Blooming Garden Designs

Specializing in Natural and Sustainable Landscapes

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How to Plant a Tree

Earth Day and Arbor Day

How will you support the earth?  One of my favorite ways is to plant trees. give you lots of tips on planting trees.

treeHow to plant a Ball and Burlap tree.

A large, woody plant whose hug root-ball is wrapped in burlap (balled and bur-lapped  or B&B) might seem intimidating to plant, but it’s easier than you may think.  Dig a hoe too times wider than the root-ball only as deep as its height. Next, place the plant in the hole and remove all string, twine, wire, and as much of the burlap as possible.  Then back fill  using the excess soil to form a berm around the outside edge of the planting hole.  Make sure that the plant is not buried deeper than how it was originally growing.  Irrigate the area inside the beam, and allow the water to settle the soil around the root-ball. Provide a 3- to- 4-inch-deep layer of mulch around the root zone but away from the trunk of the tree.

Should I stake a new tree? 

Tree staking, a task that should be done only when absolutely necessary, is usually done wrong.  The goal is not to render the trunk immobile. Quite the opposite is true.  The trunk needs to move to grow properly.  It is the root-ball that needs to remain motionless. One somewhat-flexible stake- attached about two-thirds of the way trunk with some material that won’t wear away the bark- is all you need.  And get rid of it after a year.

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Landscaping Math: Plant Estimating Chart

Formulas for figuring square feet Length x width
Circle – 3.14 x radius squared – (Radius is distance from center of circle to perimeter / or half the distance of the diameter) (Radius squared is radius x 2)
Plant Estimating Chart
Example: if you select 18″ spacing and need to cover 300 square feet, the box where that column and row intersect tells you that you need 133 plants.If you don’t see your exact coverage area listed, either estimate by selecting the closest area listed or use the second chart below (“Plant Calculator”) to precisely calculate how many plants you need.Image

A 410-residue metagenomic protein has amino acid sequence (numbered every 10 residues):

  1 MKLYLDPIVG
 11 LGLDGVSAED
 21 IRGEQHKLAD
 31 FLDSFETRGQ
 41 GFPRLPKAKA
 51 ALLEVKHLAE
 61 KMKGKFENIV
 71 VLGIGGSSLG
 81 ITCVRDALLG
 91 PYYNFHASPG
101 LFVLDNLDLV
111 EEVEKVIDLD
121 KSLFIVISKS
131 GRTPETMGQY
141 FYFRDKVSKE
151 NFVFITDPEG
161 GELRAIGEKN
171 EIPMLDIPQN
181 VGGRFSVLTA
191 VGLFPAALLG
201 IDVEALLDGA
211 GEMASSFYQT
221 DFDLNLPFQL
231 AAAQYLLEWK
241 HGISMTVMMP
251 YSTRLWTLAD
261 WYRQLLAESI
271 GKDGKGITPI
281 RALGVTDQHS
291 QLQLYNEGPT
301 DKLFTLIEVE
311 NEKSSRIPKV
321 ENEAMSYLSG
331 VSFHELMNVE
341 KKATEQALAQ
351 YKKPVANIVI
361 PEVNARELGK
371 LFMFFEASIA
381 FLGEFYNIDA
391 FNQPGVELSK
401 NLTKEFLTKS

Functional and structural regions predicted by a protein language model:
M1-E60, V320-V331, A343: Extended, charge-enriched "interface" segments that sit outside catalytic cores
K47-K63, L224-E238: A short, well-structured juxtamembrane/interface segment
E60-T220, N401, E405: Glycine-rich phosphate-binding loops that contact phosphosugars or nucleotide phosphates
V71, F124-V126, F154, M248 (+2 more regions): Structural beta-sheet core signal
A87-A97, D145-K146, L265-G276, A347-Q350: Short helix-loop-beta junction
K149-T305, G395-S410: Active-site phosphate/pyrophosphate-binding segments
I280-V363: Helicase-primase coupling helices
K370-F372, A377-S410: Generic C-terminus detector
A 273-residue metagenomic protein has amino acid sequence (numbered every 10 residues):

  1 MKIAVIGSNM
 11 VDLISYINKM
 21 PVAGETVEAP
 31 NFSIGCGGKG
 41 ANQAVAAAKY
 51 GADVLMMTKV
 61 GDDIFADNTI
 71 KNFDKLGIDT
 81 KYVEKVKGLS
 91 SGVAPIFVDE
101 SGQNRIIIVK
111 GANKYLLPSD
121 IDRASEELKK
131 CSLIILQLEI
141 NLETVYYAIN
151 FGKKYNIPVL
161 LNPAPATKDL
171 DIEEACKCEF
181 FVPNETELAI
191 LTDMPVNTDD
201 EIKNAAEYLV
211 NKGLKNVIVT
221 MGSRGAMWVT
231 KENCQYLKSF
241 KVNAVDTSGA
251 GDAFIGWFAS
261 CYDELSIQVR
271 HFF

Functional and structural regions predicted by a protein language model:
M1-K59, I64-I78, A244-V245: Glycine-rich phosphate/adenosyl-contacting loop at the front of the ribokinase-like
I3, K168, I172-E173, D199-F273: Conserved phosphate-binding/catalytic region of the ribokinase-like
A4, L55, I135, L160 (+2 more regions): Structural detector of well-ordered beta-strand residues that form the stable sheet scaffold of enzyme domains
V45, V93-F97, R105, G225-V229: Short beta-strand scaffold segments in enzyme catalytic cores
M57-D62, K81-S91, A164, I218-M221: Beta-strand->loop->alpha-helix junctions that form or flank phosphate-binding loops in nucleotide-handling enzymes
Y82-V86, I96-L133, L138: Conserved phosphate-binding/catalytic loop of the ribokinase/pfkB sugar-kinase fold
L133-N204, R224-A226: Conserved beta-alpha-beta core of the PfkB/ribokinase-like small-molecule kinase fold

Plant Calculator

Use the plant calculator below to determine how many plants to use per square foot of space to be planted – particularly ground covers, annuals and perennials.

To accurately use chart you must first know how far to properly space the type of plant you are planting. Spacing is usually listed on the plant description.

Example: you want to cover an area of 120 square feet with a spacing of 10″. For 10″ spacing the plants per square foot is 1.45. Multiply 1.45 x 120 and you get 174 plants needed.

(Area in square feet) x (Plants per Square Foot) = Number of plants needed

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Sun or Shade? Where do I place my new plant?


One of the best places to learn about the requirements for a plant is on the Plant Label.  Plant labels include recommendations for how much light a plant needs

Here are few descriptions.

Full Sun means a least 6 hours of direct sunlight each day.

Roses; lilacs; ninebark; Most vegetables need full sun

Partial Shade means at least 3-6 full hours of dappled/ direct sun per day.  Plants which prefer this may struggle with direct sun.

Summer sweet, viburnum, holly, arborvitae, hostas

Light Shade is less than three hours of dappled sunlight each day.

Celandine poppy, Columbine, Virginia bluebells, Ferns

Heavy Shadehas no sunlight because of tree canopy or buildings block sun.        

Pachysandra; ginger, jack-in-pulpit, Goatsbeard, Woodland Phlox